Second, Anzaldúa insists on the possibilities for Latinx life in the most inhospitable of places, “the thin edge of barbwire,” the borderlands, where Latinx people, racialized and marginalized groups face violence and oppression, but also make home. A parallel can be drawn here to the work of McKittrick (2006; 2007; 2013) and Woods (2007; 2009; 2017) as they also foreground how Black communities employ critical spatial knowledges and practices that allow them to survive across slave and post-slave contexts. For example, Woods (2007; 2009; 2017) does this by exploring how Black communities in the Mississippi-Delta, a region at the center of the brutal U.S. plantation regime, created place, home and spaces of resistance through the Blues.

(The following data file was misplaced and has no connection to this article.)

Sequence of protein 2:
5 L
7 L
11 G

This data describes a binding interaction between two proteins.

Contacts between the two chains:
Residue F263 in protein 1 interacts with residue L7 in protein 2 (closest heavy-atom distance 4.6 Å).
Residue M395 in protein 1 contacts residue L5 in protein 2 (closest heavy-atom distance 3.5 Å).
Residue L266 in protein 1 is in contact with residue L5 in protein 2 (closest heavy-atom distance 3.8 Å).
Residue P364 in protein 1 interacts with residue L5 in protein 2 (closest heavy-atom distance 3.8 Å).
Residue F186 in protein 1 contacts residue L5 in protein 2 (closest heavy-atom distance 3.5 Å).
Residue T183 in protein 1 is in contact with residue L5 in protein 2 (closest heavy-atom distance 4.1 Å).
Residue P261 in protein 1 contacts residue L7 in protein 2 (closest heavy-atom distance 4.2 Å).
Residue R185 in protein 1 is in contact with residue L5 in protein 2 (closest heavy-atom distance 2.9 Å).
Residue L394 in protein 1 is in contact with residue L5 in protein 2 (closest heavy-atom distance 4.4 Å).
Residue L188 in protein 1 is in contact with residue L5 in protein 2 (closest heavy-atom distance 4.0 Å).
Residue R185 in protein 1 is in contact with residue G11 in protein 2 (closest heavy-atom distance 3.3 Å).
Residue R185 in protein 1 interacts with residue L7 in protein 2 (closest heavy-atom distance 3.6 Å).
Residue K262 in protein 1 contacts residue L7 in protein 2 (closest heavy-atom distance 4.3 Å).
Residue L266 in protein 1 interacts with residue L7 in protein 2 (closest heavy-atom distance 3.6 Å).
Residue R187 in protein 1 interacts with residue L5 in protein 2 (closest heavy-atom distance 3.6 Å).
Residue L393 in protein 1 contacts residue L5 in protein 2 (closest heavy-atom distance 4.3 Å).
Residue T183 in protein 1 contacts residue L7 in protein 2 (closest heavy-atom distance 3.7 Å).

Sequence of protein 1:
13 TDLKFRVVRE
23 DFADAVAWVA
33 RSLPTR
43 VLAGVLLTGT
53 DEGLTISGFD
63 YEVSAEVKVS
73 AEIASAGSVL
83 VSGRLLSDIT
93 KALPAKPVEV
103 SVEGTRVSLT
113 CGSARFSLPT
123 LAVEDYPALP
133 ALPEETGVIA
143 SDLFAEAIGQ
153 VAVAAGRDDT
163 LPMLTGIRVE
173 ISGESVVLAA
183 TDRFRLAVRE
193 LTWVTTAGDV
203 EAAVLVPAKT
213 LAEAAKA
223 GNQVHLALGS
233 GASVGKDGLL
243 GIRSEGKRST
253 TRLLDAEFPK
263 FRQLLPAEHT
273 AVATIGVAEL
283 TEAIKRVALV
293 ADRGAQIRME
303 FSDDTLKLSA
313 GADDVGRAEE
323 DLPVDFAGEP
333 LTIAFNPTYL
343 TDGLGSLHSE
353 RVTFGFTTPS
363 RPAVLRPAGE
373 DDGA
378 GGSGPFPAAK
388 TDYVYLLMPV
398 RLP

Third, Anzaldúa, McKittrick and Woods, all work towards unearthing how the past and present are interconnected, and underscore struggles for human life that disrupt dominant geographies. For example, Anzaldúa’s borderlands theory provides a framework for understanding how the devastating ramifications of 1521 (the conquest of Mexico) and 1848 can still be felt in 1987 when she first published Borderlands/La Frontera, and today through the militarization of the U.S.-Mexico border, femicide, accelerated deportations, indefinite detentions and the state-sanctioned kidnapping of migrant children, while Latinx communities still continue to move, organize and live. This approach can also be seen in McKittrick’s (2007, 2013) analyses of Black geographies in present-day Toronto and New York respectively, and Woods’ (2007; 2009; 2017) theorization of the Blues as a dynamic geography that resists the “plantation blocs of the world” from the 1830s until now (p.58).